An extended SIR model for the spread of COVID-19 in different communities

  • Thu 15 Oct 20

    15:00 - 16:00

  • Online

    Zoom (ID 978 6853 5544)

  • Event speaker

    Dr Chris Antonopoulos

  • Event type

    Lectures, talks and seminars
    Mathematical Sciences Departmental Seminar

  • Event organiser

    Mathematical Sciences, Department of

  • Contact details

    Jesus Martinez-Garcia

These Departmental Seminars are for everyone in Maths. We encourage anyone interested in the subject in general, or in the particular subject of the seminar, to come along. It's a great opportunity to meet people in the Maths Department and join in with our community.

An extended SIR model for the spread of COVID-19 in different communities

In this paper, we study the effectiveness of the modelling approach on the pandemic due to the spreading of the novel COVID-19 disease and develop an extended-susceptible-infected-removed (eSIR) model that provides a theoretical framework to investigate its spread within a community.

The eSIR model is based upon the well-known susceptible-infected-removed (SIR) model with the difference that a total population is not defined or kept constant per se and the number of susceptible individuals does not decline monotonically. To the contrary, as we show herein, it can be increased in surge periods!

In particular, we investigate the time evolution of different populations and monitor diverse significant parameters for the spread of the disease in various communities, represented by countries and the state of Texas in the USA. The eSIR model can provide us with insights and predictions of the spread of the virus in communities that recorded data alone cannot.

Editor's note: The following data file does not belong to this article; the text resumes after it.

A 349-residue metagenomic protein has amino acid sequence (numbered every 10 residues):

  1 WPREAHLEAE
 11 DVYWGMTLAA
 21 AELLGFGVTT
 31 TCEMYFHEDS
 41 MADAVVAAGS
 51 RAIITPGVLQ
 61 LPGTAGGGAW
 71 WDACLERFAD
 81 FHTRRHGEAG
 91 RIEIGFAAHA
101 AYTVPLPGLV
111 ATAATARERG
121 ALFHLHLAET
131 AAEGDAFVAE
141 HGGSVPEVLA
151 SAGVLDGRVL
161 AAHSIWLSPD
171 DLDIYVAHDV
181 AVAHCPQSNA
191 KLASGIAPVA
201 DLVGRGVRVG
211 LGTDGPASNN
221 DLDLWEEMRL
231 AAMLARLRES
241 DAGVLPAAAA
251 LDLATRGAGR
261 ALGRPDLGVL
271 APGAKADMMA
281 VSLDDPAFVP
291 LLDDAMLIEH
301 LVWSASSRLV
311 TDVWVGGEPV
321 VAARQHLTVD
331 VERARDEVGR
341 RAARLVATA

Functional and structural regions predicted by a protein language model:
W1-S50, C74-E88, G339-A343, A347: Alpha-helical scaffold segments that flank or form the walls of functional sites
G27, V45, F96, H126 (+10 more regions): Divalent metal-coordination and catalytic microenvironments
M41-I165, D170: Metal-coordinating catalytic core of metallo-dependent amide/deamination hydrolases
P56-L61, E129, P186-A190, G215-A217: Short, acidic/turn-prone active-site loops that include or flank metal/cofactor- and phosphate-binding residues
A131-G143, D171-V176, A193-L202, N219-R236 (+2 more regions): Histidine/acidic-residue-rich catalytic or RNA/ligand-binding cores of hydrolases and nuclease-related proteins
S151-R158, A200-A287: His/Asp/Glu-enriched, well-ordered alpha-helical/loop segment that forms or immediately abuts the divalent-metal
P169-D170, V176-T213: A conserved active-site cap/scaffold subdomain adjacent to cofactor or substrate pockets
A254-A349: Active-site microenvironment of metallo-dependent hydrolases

Our work shows the importance of modelling the spread of COVID-19 by the eSIR model that we propose here, as it can help to assess the impact of the disease by offering valuable predictions. Our analysis takes into account data from January to June, 2020, the period that contains the data before and during the implementation of strict and control measures.

We propose predictions on various parameters related to the spread of COVID-19 and on the number of susceptible, infected and removed populations until September 2020. By comparing the recorded data with the data from our modelling approaches, we deduce that the spread of COVID-19 can be under control in all communities considered, if proper restrictions and strong policies are implemented to control the infection rates early from the spread of the disease.


 Dr Chris Antonopoulos (University of Essex)

How to attend

If not a member of the Dept. Mathematical Science at the University of Essex, you can register your interest in attending the seminar and request the Zoom’s meeting password by emailing Dr Jesus Martinez-Garcia (jesus.martinez-garcia@essex.ac.uk).

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